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Journal Article

Actin-cytoskeleton dynamics in non-monotonic cell spreading

MPS-Authors
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Aydin,  Daniel
Cellular Biophysics, Max Planck Institute for Medical Research, Max Planck Society;

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Blümmel,  Jacques
Cellular Biophysics, Max Planck Institute for Medical Research, Max Planck Society;

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Spatz,  Joachim P.
Cellular Biophysics, Max Planck Institute for Medical Research, Max Planck Society;
Biophysical Chemistry, Institute of Physical Chemistry, University of Heidelberg, 69120 Heidelberg, Germany;

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Citation

Heinrich, D., Youssef, S., Schroth-Diez, B., Engel, U., Aydin, D., Blümmel, J., et al. (2008). Actin-cytoskeleton dynamics in non-monotonic cell spreading. Cell adhesion & migration, 2(2), 58-68. doi:10.4161/cam.2.2.6190.


Cite as: http://hdl.handle.net/11858/00-001M-0000-0010-4093-C
Abstract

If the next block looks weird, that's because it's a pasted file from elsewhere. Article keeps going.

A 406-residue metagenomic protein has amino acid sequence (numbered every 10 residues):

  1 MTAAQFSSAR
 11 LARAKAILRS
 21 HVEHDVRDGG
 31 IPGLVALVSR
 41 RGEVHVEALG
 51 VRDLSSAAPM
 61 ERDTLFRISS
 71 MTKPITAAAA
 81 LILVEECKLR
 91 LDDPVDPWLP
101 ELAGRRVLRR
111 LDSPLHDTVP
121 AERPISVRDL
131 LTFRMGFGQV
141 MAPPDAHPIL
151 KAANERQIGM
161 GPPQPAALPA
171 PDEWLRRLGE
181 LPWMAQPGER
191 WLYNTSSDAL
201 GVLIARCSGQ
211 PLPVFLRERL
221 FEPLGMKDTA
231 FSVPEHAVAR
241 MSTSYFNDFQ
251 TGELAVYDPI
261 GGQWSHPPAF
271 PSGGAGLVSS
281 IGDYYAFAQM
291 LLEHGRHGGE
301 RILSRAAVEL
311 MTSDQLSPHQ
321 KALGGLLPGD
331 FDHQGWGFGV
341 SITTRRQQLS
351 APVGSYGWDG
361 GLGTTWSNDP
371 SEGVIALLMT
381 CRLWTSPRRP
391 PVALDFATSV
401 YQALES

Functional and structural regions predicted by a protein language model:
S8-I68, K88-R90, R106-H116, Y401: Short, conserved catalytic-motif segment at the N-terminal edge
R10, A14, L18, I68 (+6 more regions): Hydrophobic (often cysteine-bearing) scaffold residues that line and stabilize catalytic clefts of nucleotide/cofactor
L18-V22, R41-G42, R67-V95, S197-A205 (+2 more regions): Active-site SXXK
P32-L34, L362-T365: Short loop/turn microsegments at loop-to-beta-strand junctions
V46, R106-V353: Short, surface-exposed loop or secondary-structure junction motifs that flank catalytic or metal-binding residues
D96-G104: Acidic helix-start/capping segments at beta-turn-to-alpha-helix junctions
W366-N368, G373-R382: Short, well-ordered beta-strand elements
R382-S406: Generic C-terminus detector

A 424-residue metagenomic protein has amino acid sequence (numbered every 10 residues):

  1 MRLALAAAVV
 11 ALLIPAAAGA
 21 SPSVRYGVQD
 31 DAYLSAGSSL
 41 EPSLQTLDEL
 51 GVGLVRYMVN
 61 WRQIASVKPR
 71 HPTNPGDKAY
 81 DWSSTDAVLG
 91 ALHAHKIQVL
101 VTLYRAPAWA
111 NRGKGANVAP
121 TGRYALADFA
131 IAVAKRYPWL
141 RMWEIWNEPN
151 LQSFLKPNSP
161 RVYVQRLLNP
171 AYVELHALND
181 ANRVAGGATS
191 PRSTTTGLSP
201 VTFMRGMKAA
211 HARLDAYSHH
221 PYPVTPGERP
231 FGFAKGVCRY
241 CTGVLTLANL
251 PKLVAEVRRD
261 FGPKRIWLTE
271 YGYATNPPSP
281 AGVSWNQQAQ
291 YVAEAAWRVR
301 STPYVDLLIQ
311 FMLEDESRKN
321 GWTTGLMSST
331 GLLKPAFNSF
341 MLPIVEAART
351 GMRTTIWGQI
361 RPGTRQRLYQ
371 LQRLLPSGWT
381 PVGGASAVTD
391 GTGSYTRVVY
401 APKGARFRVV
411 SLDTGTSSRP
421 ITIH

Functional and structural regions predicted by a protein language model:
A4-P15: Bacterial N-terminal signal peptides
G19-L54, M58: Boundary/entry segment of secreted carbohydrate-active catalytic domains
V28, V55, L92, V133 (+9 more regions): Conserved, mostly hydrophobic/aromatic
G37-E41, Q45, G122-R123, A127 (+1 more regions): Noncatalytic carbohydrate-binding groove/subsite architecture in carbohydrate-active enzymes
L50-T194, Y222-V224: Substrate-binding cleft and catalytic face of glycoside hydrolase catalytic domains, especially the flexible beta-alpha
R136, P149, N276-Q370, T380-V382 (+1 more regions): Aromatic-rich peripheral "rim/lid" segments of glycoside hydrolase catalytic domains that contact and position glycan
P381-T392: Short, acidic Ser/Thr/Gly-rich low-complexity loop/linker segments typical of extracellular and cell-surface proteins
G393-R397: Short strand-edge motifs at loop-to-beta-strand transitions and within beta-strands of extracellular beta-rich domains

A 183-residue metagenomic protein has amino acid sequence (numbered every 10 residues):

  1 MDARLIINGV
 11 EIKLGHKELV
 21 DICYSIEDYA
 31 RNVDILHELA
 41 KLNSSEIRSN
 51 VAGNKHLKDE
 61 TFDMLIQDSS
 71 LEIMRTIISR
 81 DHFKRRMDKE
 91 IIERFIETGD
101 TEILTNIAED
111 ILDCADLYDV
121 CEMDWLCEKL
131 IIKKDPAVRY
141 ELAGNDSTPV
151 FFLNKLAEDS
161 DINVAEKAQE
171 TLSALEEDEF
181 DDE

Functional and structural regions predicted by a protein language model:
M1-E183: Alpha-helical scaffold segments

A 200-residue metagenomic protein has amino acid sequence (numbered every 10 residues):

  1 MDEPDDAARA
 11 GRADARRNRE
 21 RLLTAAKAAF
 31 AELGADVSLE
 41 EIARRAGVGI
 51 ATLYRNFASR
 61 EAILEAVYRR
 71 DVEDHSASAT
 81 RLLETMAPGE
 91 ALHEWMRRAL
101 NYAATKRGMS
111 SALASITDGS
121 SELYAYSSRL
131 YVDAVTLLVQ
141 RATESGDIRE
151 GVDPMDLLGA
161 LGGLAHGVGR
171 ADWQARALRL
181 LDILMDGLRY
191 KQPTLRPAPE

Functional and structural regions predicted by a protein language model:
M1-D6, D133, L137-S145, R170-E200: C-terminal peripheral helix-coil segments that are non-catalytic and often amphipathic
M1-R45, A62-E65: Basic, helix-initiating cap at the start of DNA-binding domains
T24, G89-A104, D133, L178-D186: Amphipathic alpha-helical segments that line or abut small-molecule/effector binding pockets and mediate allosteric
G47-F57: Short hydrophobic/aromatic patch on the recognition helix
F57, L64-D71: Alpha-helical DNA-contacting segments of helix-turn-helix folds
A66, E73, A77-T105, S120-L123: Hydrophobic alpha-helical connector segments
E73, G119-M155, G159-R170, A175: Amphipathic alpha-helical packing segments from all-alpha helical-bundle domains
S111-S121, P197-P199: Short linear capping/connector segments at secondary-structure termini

The spreading of motile cells on a substrate surface is accompanied by reorganization of their actin network. We show that spreading in the highly motile cells of Dictyostelium is non-monotonic, and thus differs from the passage of spreading cells through a regular series of stages. Quantification of the gain and loss of contact area revealed fluctuating forces of protrusion and retraction that dominate the interaction of Dictyostelium cells with a substrate. The molecular basis of these fluctuations is elucidated by dual-fluorescence labeling of filamentous actin together with proteins that highlight specific activities in the actin system. Front-to-tail polarity is established by the sorting out of myosin-II from regions where dense actin assemblies are accumulating. Myosin-IB identifies protruding front regions, and the Arp2/3 complex localizes to lamellipodia protruded from the fronts. Coronin is used as a sensitive indicator of actin disassembly to visualize the delicate balance of polymerization and depolymerization in spreading cells. Short-lived actin patches that co-localize with clathrin suggest that membrane internalization occurs even when the substrate-attached cell surface expands. We conclude that non-monotonic cell spreading is characterized by spatiotemporal patterns formed by motor proteins together with regulatory proteins that either promote or terminate actin polymerization on the scale of seconds.